A new competition from IC Tomorrow (a Technology Strategy Board programme) and Nesta offers up to £48,000 to develop ideas that make great use of technology to support learning. The competition is now open to applicants.
Like most parents with young children, I get a lot of joy from imagining what type of boy my young son will turn out to be (here's my best guess: sporty, intrigued by the world, cheeky, and a giggler).
On Monday, I attended the Education Endowment Foundation's Evidence in Action Seminar, which was full of good people, proposing good ideas, for closer aligning what goes on in the classroom with what we know about learning. However, I was struck that there was no talk of how technology can support this aspiration. As I often do, I thought I would collect my thoughts in a blog post.
The following blog sums up a presentation I gave at the Whole Education conference this week:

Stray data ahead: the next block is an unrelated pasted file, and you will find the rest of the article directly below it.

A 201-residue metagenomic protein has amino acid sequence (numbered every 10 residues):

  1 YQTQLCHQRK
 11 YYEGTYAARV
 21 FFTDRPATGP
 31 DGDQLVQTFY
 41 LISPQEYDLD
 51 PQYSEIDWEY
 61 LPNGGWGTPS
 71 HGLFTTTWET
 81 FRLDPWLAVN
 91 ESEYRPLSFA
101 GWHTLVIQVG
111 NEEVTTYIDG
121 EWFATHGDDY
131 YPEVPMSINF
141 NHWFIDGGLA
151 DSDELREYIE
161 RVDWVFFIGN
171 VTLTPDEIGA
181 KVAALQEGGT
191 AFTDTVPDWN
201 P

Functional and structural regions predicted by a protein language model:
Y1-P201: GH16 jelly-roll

It has been claimed that the history of technology and education is one of overselling and underuse. Which feels about right to me, but, given that I am an optimist about what technology can do for learning, I owe an explanation of what has gone wrong in the past.
In a previous blog post I set out five challenges to the movement to get more children coding, making apps, hacking websites and so on.
As part of a project planning process it's often an effective technique to employ Gary Klein's idea of a pre-mortem exercise - something that Kahneman in his wonderful book 'Thinking, Fast and Slow' describes as "the best idea" for taming unfounded optimism.
In one sense, you would be hard pushed to find someone who argued for less rigour in education - who doesn't want students to learn as much, and as deeply, as possible. The crux comes when people start defining the learning processes and the content that constitute 'rigour'.
For the last few months we have been busy articulating a new practical programme to respond to the challenges and opportunities that an ever more ubiquitous, larger and smarter digital environment creates for education.
Tim Harford, in his (wonderful) new book puts it very sharply - any solution to climate change "is going to come either because individuals voluntarily change their behaviour, or because governments change the rules."
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